Trade and trade policy can have serious implications for the incentives of individuals and governments to fight in fragile countries. Trade brings resources and creates jobs, but it is also more volatile than other external flows to fragile states. This seminar will discuss some of the new research by the World Bank (much of which is contained in a new book) on how changes in imports and exports affect the risk and intensity of conflict.
It will offer a framework for studying the relationship between trade and conflict, review existing evidence, and analyse this relationship across countries as well as through case studies (Nigeria, the Palestinian territories, Haiti, South Sudan). It will draw on the results of the analysis to help explain some ongoing civil conflicts, as the Boko Haram and the South Sudanese civil war.
On the basis of the analysis the presentation will draw a number of policy principles to use trade to promote peace rather than to foster conflict in fragile economies. It will also discuss the potential implications of this research on the World Bank’s own analytical and investment work, drawing from ongoing projects in Myanmar, Lebanon, Haiti and the Great Lakes Region.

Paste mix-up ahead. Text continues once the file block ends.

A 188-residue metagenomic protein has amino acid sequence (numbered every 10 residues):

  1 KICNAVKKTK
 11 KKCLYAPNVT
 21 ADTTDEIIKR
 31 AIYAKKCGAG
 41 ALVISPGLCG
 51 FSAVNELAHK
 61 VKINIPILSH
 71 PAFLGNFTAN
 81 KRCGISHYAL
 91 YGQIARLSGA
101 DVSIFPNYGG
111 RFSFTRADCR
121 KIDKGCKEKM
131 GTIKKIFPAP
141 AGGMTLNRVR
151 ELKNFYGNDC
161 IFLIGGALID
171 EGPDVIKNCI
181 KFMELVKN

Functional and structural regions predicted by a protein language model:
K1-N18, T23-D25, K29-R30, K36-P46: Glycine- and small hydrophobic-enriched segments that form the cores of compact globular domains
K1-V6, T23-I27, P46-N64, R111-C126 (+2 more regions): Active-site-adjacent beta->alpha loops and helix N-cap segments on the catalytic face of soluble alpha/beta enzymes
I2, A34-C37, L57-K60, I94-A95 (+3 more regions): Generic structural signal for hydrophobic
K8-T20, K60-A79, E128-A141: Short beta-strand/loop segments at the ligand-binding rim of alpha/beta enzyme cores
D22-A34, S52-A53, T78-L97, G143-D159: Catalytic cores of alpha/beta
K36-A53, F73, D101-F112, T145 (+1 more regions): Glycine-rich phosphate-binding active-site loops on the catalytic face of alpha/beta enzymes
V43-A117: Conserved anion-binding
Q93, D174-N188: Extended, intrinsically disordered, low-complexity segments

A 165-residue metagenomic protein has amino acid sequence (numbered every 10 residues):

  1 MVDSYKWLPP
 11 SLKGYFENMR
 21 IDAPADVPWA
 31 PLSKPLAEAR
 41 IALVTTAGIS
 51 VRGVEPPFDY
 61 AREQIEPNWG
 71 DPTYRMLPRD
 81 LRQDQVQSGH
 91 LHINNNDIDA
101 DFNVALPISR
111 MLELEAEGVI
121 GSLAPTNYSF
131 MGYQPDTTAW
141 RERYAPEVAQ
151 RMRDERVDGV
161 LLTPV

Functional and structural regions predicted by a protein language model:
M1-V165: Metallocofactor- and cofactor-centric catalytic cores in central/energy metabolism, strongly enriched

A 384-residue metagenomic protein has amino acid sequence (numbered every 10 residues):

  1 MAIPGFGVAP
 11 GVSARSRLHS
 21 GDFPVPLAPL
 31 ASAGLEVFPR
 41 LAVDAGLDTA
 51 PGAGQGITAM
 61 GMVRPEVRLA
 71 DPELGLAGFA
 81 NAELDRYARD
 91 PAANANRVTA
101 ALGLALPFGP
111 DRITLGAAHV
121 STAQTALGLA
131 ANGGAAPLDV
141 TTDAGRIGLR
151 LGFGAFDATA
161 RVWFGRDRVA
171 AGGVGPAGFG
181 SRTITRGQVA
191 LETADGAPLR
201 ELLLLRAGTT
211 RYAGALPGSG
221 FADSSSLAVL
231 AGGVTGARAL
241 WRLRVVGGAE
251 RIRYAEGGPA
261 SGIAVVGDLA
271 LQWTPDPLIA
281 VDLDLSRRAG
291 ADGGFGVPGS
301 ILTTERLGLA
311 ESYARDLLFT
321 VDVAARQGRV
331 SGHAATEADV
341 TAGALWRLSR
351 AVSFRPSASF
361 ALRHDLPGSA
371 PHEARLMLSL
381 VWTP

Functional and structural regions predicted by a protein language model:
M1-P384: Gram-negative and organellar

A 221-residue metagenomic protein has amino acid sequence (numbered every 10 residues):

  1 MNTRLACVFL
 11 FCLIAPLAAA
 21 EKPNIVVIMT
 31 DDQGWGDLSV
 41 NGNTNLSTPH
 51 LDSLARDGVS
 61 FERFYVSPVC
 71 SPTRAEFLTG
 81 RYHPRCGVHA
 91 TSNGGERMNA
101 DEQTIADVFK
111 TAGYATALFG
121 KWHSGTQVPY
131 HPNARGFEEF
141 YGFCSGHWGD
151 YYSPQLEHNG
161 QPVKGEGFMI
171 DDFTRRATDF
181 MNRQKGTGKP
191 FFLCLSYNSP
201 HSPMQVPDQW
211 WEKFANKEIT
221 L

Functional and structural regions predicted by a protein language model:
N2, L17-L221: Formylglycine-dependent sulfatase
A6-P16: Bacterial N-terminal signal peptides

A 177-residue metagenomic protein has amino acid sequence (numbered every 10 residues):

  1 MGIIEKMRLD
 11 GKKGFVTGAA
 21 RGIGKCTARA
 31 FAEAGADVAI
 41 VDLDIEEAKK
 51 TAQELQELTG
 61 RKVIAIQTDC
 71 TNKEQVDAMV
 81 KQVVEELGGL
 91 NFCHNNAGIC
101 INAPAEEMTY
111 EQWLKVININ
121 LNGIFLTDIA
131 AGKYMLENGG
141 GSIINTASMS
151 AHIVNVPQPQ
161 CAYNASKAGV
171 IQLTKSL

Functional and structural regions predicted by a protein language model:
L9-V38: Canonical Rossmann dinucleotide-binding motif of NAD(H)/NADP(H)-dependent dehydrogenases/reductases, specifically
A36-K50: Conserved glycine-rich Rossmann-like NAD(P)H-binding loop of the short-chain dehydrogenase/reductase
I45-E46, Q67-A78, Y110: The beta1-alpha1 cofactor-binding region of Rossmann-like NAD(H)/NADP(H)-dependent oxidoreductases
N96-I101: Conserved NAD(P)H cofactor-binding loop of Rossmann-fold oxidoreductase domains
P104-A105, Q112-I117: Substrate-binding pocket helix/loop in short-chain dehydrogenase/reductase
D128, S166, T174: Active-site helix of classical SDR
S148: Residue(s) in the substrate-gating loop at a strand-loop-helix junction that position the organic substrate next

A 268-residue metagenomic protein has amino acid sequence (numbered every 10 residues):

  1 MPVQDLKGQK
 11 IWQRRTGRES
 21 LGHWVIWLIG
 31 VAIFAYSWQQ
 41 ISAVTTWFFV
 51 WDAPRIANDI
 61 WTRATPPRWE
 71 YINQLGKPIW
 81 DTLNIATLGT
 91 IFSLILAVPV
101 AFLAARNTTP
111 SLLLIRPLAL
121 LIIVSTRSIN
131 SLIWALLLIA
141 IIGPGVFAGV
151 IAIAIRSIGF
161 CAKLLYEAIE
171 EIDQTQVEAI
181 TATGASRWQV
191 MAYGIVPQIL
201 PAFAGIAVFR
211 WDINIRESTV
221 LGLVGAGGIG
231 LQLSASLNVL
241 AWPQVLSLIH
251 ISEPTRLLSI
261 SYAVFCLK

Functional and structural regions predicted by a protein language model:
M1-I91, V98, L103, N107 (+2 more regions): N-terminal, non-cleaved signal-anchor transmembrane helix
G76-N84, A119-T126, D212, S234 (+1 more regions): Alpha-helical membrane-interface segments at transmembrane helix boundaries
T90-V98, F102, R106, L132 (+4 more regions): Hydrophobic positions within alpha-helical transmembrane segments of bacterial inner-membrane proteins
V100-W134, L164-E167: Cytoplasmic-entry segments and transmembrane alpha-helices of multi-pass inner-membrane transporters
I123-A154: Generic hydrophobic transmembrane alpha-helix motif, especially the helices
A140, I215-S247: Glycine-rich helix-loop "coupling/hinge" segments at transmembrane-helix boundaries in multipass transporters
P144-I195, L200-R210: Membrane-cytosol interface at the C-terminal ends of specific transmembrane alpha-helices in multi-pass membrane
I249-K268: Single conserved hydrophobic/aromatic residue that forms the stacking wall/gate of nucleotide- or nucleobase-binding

About the Speaker:
Massimiliano Calì is a trade economist in the World Bank’s Trade and Competitiveness Global Practice. His current and recent work focuses on trade in fragile countries, on the relation between economics and conflict, and on the impact of trade on poverty.
Prior to joining the Bank in 2012, he served as an economic advisor to the Palestinian Ministry of National Economy in Ramallah, as a research fellow with the Overseas Development Institute (based in London, Geneva and Jerusalem), and as an economist with the Italian embassy to Bolivia in La Paz. In these capacities he has provided economic policy advice to a number of Ministries in developing countries as well as to international organizations and NGOs.
He has published in the fields of trade and development, state-business relations, migration and urbanisation. He holds a PhD in Economic Geography from the London School of Economics, an MA in Development Economics from the University of East Anglia and a BA in Economics from the University of Pavia.